Windows 7 32 bit vs. 64 bit? In this first part of a comprehensive series I discuss how 64 bit and 32 bit Windows 7 differ with regard to performance and memory.

Michael Pietroforte

Michael Pietroforte is the founder and editor in chief of 4sysops. He has more than 35 years of experience in IT management and system administration.
Contents of this article

In my last post, I described my experiences with Vista x64. Today I will focus on two important topics related to the Windows 7 64-bit vs. Windows 32-bit controversy: memory and performance.

Memory ^

The most significant advantage of a 64-bit system is that it can use more than 4GB of RAM. One thing that has changed since I last concerned myself with this topic is that most new desktops and laptops now come with at least 4GB of RAM. The problem is that like Vista, Windows 7 x86 is capable of only using about 3 GB of RAM. By contrast, Windows 7 x64 cannot only make use of up to 16TB 192GB RAM, but is capable of using the memory remapping feature of modern BIOSes, which allows the operating system to really use the complete 4GB. Thus, if you install Windows 7 64-bit on a 4 GB machine you won't waste 1 GB of RAM like you would with Windows 7 32-bit.

Microsoft-64-bitMoreover, it is only a matter of time until 3GB will no longer be enough for modern applications. One example is Windows 7's XP Mode feature, which allows you to use legacy applications within a virtual machine running within Windows XP. This feature might prove to be useful for other purposes, for example running Office 2007 and Office 2003 on the same computer simultaneously. Since XP needs 512 MB-1GB to run properly, XP Mode is a RAM eater. As such, if you now deploy Windows 7 32-bit then you might be soon want to move to 64-bit, just because you will have to upgrade your machines with new memory. My own laptop has 8 GB of RAM and I can tell you that I need every byte of it. I’m lucky that my laptop supports up to 16GB.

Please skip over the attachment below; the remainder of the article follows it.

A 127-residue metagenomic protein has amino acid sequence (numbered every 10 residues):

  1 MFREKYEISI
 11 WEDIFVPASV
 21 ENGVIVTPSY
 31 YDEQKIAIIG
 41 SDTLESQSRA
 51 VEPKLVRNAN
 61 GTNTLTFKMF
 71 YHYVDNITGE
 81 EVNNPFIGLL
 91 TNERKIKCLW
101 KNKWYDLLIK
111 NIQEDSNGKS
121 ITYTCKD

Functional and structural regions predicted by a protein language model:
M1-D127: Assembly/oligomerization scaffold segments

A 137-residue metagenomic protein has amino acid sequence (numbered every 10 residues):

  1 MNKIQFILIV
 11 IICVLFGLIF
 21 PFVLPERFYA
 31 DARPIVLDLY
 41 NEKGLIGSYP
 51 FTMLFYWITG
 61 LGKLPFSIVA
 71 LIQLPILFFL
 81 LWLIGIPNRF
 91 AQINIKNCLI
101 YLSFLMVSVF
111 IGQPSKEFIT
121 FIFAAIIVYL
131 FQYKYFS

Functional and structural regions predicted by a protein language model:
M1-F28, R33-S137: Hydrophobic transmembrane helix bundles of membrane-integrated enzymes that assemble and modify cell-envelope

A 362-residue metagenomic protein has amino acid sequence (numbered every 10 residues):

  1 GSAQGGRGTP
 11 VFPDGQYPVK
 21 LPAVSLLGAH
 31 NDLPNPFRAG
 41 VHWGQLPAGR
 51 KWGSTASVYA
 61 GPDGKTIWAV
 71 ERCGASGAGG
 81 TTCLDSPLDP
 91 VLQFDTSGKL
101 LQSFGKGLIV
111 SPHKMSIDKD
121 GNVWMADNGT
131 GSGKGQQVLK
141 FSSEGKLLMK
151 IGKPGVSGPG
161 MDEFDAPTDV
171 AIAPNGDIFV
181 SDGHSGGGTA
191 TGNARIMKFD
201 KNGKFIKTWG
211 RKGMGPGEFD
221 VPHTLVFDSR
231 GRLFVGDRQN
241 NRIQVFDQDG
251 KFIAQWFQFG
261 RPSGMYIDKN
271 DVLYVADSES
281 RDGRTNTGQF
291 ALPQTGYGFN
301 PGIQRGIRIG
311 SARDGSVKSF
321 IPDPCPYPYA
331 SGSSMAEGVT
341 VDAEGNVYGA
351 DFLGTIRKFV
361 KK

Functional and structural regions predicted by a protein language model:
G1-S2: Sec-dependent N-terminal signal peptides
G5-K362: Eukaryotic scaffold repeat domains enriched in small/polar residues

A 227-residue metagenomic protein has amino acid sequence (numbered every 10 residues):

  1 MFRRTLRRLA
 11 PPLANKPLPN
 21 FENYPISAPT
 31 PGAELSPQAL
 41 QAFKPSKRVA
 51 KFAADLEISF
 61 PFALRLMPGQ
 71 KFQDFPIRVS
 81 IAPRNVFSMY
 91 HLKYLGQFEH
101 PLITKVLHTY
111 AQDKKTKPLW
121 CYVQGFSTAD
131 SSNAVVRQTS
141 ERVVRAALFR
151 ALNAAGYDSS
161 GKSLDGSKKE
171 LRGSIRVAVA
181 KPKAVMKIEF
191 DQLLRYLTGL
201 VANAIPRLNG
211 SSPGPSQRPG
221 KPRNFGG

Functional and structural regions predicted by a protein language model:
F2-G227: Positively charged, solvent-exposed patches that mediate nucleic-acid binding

Performance ^

In a previous article about Vista x64, I outlined how the 64-bit version will usually only perform better as it allows you to use more memory, rather than because of its computing capacity. Only applications that are optimized for 64-bit will run faster than their 32-bit counterparts. There are now significantly more 64-bit apps out there than a year ago, but don't make the mistake of thinking that they will be faster than their 32-bit counterpart. Usually, there is only a special 64-bit edition because the 32-bit version wouldn't run properly on a 64-bit Windows OS.

This is different only for some performance-dependent application types, such as mathematical software or video editing programs. Hence, if you have software whose vendor explicitly endorses 64-bit, then you might notice improved speed with Windows 7 x64.